Here’s some news in case you’ve been living under a rock: The Iowa Hawkeyes will be playing in the Rose Bowl on January 1st, 2016. After an undefeated regular season, #6 rank in the NCAA, and a narrow loss to Michigan State in the Big Ten championships, the Hawkeyes’ solid season proved to be enough to compete in the Rose Bowl in Pasadena, California.

The last time the Hawkeyes played in the Rose Bowl was in 1991 when they lost to the Washington Huskies. In 1959, the Hawkeyes won the Rose Bowl against University of California — Berkley. The 1959 Hawkeye season was debatably the best season in the history of Iowa football (so far).

1959 was a different world than it is today. Elvis and Frank Sinatra were playing on the radio. A gallon of gas cost only 25 cents. The Barbie Doll first debuted. Disney’s Sleeping Beauty film premiered. And Hawaii joined the Union, becoming the 50th state to join the U.S.

Now, onto the important stuff. Here were some happenings going on in the food industry:

Emeril Was Born

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Emeril Lagasse, the loud-mouth Italian celebrity chef and restaurateur was brought into this world in 1959. Emeril’s claims to fame include his show, Essence of Emeril and his restaurant located in New Orleans. It’s safe to say that our Food Network-watching days wouldn’t be the same without his catchphrases like “Bam!” and “Kick it Up a Knotch!”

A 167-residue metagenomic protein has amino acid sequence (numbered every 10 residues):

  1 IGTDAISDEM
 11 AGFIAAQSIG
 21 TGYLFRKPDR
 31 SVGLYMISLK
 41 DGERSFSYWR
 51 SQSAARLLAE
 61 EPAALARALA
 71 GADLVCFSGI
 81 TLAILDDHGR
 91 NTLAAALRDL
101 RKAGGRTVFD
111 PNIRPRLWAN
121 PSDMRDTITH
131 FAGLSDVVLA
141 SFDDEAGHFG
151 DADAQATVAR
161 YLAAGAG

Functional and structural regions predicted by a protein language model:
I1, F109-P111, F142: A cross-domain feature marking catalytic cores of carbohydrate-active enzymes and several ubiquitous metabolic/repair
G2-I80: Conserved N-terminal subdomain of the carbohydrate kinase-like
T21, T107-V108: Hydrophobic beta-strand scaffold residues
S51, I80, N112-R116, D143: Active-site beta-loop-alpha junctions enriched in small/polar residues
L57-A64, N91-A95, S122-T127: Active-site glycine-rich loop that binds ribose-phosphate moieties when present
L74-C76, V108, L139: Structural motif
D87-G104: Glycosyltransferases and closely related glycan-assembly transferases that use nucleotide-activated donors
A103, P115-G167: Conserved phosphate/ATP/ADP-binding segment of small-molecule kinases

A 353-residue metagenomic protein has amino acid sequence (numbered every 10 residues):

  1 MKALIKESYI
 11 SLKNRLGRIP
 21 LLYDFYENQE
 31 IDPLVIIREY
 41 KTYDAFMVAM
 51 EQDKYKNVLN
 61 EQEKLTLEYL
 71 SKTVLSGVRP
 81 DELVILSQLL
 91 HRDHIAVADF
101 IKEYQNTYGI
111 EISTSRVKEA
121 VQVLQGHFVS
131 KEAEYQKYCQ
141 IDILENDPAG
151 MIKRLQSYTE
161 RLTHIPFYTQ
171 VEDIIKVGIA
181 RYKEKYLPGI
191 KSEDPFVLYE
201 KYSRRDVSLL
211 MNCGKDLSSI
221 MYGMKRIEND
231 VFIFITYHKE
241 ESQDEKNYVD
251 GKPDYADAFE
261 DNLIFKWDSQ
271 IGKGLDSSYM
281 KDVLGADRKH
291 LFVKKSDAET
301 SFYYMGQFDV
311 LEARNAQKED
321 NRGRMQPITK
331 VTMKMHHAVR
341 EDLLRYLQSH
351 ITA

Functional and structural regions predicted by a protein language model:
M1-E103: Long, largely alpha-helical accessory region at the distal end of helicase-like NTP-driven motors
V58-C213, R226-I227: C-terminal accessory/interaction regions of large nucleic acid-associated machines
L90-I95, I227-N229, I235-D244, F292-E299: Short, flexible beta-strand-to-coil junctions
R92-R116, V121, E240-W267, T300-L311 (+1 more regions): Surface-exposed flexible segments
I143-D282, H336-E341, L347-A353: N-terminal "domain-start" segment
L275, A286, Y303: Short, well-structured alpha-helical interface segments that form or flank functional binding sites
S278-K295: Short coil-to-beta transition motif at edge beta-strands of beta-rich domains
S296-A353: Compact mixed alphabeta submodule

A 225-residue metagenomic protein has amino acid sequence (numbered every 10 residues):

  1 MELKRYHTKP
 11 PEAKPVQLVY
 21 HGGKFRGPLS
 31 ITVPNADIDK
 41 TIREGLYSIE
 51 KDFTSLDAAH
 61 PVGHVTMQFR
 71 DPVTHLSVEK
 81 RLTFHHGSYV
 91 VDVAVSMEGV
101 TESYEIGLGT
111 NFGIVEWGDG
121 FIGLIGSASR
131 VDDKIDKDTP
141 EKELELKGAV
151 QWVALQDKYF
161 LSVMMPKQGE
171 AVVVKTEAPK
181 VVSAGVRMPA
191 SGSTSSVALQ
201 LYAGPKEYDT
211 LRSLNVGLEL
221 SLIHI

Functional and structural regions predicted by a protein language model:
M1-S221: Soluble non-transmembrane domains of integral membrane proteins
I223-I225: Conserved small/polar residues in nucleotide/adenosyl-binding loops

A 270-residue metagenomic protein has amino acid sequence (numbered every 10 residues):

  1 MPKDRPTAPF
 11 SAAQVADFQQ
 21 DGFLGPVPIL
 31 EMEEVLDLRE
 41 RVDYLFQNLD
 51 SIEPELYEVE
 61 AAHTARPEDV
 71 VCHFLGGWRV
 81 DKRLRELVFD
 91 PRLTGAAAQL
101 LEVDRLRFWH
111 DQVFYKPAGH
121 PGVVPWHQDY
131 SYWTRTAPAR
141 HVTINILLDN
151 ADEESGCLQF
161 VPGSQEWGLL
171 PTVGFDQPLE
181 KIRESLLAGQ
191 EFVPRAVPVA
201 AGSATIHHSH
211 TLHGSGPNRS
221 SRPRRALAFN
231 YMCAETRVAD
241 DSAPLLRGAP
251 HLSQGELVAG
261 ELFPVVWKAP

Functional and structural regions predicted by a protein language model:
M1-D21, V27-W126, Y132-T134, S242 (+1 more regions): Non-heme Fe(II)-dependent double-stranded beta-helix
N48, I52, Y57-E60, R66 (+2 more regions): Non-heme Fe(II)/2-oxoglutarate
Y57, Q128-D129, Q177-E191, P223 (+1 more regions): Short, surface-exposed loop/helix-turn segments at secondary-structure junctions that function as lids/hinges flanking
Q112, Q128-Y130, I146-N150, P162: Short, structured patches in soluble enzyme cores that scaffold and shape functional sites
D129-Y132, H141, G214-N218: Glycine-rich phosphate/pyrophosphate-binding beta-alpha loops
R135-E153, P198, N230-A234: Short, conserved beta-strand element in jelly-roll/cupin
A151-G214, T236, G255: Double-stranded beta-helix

TV Dinners Were Trendy

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Americans didn’t really have or use freezers until the 50’s, so the concept of a meal being frozen and heated back up again was bizarre. The end of WWII sparked a technology boom and Americans could afford technology that they couldn’t before, i.e. freezers. Swanson Foods was the main provider in frozen meals for airlines, and eventually gravitated toward providing frozen turkey dinners to the public. This exploded and competitors were quick to follow. By 1959, Americans were spending $2.7 billion annually on frozen food.

The First Little Caesars Pizza Opened

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After Michael Ilitch injured his hand while on the path to play for the Detroit Tigers, he decided it was time for a lifestyle change. He and his wife Marian decided to open the first Little Caesars in a Detroit suburb in ’59. The idea for a pizza joint came from the many WII soldiers coming home to America and raving about the pizza that they had overseas. Now, Little Ceasars is the largest carry-out pizza chain in the world.

June Cleaver Drove Appliance Sales

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Leave it to Beaver was a staple television show in the 50’s. June Cleaver, the mother in the show, was the archetype of a perfect housewife. With her pearls and high heels, June made the cooking and cleaning life look luxurious. Studies show that kitchen appliance purchases spiked during the time that this show aired, and it is believed that this was due to the popularity and influence of June Cleaver.

Coors Invented the First Aluminum Beer Can

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Yep, you heard it. The cans that you’ll be drankin’ out of while watching the beloved Hawkeyes play on January 1st were also invented in 1959. William K. Coors revolutionized the beer and packaged food industry by formulating aluminum containers with a pull tab. Previously, beer cans were made out of tin which made for a yucky aftertaste and unneeded environmental waste. The invention of the aluminum can also contributed to the recycling movement. Everyone wins, right?

Get pumped for the Rose Bowl, ’cause we’re gonna party like it’s 1959.